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NFL Draft Spotlight on Dezmon Briscoe

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Think back for a minute, to the last time we saw Dezmon Briscoe in a Kansas University football uniform.

November 28, 2009. There was Briscoe, decked out in a red jersey, blue pants and a blue helmet, torching the Missouri Tigers for 242 yards and 2 TDs on 14 receptions.

What we saw that day was a playmaker, a guy who, no matter how fast he ran or how well he measured, simply found a way to get the ball and then knew what to do with it.

That is the Dezmon Briscoe that will be drafted into the NFL next week, the guy who some team will decide to take a chance on and be very happy they did.

For the past several weeks, Briscoe has been talked about by NFL analysts more for what he lacks than what he has. Sure, he might not have blazing speed. And no, he’s not the strongest wide receiver available in this year’s draft. But isn’t the wide receiver position the one spot where size and speed don’t necessarily make the player?

Isn’t the NFL a place where guys like the slower Brandon Stokley, the undersized Steve Smith and the slight Marvin Harrison became stars?

So why not Briscoe?

The key to Briscoe’s success in the NFL will be landing with the right team. He’s not the kind of player who teams will take if they’re in need of a No. 1 receiver. He’s probably not even the kind of player a team will take if it needs a solid No. 2 to start opposite their big-time playmaker. But he has No. 3 wide receiver written all over him and could benefit greatly from playing in the shadows of two more proven, more professional wideouts for a couple of seasons before becoming a starter.

Throughout his time at KU, Briscoe often talked about how Arizona’s Larry Fitzgerald was his favorite receiver in the league. He likes Fitzgerald’s demeanor, he likes Fitzgerald’s confidence and he marvels — as we all do — about Fitzgerald’s willingness to do whatever it takes to come down with a ball that’s hanging in the air. Briscoe wants to be that guy. What better player to learn from than Fitzgerald himself?

In fact, in the four-round analysis of the upcoming draft done by ESPN’s Mel Kiper Jr. on Wednesday, he had Briscoe going to Arizona with the 58th pick overall.

For my money, that would be the ideal situation for Briscoe. He’d receive second-round money, he’d play with and learn from arguably the greatest receiver in the game today and he’d do so without pressure because of the presence of Arizona WR Steve Breaston, who likely will start opposite Fitzgerald now that Anquan Boldin has left the desert. That puts Briscoe at No. 3 and from there he can learn and adapt to the NFL game while still seeing plenty of playing time.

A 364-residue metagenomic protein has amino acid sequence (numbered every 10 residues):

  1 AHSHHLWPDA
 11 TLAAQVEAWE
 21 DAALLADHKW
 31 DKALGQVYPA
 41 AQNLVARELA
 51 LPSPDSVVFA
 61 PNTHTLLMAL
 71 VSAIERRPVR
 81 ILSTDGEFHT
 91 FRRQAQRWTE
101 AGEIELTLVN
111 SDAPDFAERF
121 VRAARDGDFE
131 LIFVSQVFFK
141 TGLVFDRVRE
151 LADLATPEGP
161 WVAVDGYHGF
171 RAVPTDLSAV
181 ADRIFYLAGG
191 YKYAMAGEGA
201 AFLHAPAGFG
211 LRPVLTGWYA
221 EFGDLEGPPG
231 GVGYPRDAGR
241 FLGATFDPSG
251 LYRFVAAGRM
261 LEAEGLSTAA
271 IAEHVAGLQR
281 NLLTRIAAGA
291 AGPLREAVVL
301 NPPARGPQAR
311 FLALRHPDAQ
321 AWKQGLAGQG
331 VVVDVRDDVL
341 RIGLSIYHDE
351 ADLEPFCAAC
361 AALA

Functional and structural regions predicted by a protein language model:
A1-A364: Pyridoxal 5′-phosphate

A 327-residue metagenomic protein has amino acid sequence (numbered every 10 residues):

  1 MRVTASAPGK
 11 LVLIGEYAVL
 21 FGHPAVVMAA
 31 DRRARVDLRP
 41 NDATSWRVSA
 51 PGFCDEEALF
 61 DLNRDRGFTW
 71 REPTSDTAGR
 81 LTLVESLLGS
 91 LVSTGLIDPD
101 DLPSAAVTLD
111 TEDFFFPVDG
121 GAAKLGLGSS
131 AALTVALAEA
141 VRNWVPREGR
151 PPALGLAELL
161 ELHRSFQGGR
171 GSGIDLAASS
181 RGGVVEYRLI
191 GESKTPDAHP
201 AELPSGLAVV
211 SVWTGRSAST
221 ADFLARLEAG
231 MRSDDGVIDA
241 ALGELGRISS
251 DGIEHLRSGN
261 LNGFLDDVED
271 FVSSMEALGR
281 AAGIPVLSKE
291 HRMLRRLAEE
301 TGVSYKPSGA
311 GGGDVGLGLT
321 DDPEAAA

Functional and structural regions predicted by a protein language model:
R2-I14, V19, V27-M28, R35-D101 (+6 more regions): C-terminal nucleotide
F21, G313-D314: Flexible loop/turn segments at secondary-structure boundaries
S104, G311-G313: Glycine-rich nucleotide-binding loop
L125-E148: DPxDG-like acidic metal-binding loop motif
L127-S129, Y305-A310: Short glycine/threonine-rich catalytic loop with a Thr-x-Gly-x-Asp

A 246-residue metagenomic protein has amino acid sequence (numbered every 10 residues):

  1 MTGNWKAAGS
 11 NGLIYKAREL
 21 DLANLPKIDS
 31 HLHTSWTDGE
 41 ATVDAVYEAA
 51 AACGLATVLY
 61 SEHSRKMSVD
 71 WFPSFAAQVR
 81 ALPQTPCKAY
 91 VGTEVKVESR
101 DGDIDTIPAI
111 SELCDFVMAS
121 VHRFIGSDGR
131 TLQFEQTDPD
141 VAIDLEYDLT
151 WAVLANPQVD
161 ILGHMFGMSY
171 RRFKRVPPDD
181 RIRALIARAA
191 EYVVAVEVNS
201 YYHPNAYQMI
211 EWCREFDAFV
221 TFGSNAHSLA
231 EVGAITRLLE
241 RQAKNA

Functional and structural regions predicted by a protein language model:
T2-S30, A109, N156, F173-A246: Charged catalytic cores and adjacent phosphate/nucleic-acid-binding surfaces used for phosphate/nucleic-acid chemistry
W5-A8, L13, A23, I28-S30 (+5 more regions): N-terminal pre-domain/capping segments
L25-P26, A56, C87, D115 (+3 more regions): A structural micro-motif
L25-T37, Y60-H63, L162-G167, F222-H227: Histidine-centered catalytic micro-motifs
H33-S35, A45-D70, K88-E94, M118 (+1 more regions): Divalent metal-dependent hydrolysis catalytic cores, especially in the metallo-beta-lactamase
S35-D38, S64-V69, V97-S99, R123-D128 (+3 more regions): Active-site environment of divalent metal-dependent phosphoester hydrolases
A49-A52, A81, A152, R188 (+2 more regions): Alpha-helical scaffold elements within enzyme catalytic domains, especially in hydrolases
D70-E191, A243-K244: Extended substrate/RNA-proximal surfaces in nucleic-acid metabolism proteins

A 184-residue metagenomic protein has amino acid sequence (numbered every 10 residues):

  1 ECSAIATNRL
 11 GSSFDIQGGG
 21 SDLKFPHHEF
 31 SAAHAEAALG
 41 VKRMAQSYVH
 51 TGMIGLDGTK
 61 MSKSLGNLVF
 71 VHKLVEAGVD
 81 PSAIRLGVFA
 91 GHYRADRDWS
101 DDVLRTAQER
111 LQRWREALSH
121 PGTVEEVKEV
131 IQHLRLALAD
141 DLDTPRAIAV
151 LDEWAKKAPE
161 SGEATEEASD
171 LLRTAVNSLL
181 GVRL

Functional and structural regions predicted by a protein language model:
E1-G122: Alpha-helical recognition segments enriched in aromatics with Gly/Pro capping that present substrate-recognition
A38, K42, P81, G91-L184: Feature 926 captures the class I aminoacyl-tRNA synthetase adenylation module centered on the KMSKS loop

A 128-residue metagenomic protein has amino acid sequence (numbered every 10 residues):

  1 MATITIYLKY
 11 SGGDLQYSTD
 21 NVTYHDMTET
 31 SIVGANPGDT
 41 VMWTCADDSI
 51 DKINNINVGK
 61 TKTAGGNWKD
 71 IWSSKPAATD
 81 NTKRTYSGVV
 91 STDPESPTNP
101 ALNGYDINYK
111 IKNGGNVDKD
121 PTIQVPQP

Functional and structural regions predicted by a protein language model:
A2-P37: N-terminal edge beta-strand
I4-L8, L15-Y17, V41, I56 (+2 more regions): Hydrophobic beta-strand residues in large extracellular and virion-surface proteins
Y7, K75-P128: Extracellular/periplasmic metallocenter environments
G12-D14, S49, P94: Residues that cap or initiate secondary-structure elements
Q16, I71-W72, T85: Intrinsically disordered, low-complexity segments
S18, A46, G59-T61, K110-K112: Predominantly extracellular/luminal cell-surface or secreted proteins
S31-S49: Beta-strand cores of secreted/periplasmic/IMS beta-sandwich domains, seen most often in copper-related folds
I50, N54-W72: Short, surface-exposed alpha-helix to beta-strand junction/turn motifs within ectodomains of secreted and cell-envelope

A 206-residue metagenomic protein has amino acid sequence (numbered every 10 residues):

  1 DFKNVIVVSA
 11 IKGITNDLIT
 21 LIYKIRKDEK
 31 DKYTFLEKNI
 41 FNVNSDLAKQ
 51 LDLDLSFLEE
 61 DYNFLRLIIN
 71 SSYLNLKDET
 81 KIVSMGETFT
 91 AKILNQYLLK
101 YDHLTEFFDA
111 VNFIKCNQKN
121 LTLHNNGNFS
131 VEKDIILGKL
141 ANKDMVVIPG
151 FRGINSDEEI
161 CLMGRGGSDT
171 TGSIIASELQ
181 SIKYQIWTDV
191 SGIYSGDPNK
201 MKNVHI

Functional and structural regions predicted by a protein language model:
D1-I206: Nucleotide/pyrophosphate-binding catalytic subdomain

I’ve followed enough of these drafts to know that things don’t usually pan out the way I see them going. There’s a reason for that. I’m a sports writer, not a General Manager. But Briscoe to Arizona seems to be a perfect plan and, for Dez’s sake, I’d love to see it happen.

Of course, there are a few other teams who could benefit from Briscoe’s services. The Denver Broncos just parted ways with superstar Brandon Marshall and surely will be looking to add a receiver. With Eddie Royal and Jabar Gaffney penciled in as Denver’s likely starters, Briscoe could be a nice addition in the Mile High City. The New England Patriots also are looking to add receiver depth and so, too, are the Seattle Seahawks. Any and all of these teams could pass on the top guys and snag a steal in Briscoe, perhaps as late as the third round.

Any guesses on what type of player Briscoe, 6-foot-3, 200 pounds, will be at the next level? The other day we talked about Darrell Stuckey being a Brian Dawkins type of safety.

I see Briscoe becoming a T.J. Houshmandzadeh (6-2, 203) type of wideout — a big target with reliable hands, decent speed and the ability to become an ideal No. 2 receiver at some point in his career.

Any other names come to mind?

Comments

jayhawklawrence 4 years, 8 months ago

I will take great hands over blazing speed any day.

Dezmon has great hands and great moves.

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